Neither the Bible nor the Qur’an (Koran) has a lot to say about homosexuality, and what they do say relates only indirectly to contemporary discussions about gay rights and same-sex marriage. Like pre-modern scholars of law and ethics, these books assume heteronormativity.
As a concept, homosexuality is relatively recent, even if there is plenty of evidence for homoerotic pleasure in the past – albeit illicit in religious terms.
Scriptures and later writers usually referred only to particular sexual acts and did not raise the issue of personal sexual orientation. For religious conservatives, though, both Muslim and Christian, the occasional derogatory reference to same-sex acts is enough to prove their inherent sinfulness in all circumstances.
More liberal interpreters point to broader ethical considerations such as compassion and empathy. They argue that the condemnations of scripture do not apply to committed relationships founded on love.
Such a perspective, however, is inevitably more common among believers concerned with human rights, influenced by gender theory, and trained in contextual and holistic methods of interpretation.
Homosexuality in the Bible
Leviticus 20:13 (cf. 18:22) declares it abominable for a man to lie with another man as with a woman, and both partners are to be executed. The possibility that one party has been coerced is not discussed: both are defiled. However, the offence seems to be no worse than other capital crimes mentioned in the same context, such as adultery and incest.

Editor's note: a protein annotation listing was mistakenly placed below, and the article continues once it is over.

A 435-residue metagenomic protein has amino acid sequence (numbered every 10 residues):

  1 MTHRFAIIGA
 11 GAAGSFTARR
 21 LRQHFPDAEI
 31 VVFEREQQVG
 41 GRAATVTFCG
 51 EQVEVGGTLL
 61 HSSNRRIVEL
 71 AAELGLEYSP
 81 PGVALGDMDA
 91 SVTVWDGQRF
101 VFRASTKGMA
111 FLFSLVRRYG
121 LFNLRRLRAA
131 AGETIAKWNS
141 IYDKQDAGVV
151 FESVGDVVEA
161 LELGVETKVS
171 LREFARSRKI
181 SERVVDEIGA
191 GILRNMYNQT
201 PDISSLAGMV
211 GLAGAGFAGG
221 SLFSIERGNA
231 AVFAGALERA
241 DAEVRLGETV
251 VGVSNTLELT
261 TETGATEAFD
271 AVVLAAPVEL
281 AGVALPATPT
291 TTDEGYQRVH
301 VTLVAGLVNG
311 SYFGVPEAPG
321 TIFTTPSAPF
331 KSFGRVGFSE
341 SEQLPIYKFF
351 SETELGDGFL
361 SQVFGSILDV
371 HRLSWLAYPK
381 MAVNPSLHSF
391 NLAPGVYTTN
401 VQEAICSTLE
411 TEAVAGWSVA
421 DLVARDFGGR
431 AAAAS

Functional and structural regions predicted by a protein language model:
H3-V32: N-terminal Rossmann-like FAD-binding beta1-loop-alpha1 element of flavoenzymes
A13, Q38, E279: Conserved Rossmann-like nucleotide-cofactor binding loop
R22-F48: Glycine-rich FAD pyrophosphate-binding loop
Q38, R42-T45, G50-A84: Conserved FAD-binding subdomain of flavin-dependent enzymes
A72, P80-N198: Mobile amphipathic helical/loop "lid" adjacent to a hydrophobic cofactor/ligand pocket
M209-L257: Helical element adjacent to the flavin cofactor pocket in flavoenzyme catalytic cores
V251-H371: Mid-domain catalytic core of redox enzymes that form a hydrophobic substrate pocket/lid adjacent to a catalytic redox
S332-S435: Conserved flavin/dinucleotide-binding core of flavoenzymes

Paul evidently regarded the prohibition of sexual acts between men or between women as violations of natural law known even to non-Jews – at least if their minds were not clouded by idolatry (Romans 1:18–32; 2:14–16).
He seems to have reflected contemporary views that men should be sexually assertive and women passive, and that sexual activity must be at least potentially procreative.
Sodom and sodomy
For Jews, Christians, and Muslims alike, the story of Sodom is central to the traditional condemnation of male homosexuality. As recounted in Genesis 19, however, this is not a story about love or consensual sex between men: it is about rape and inhospitality.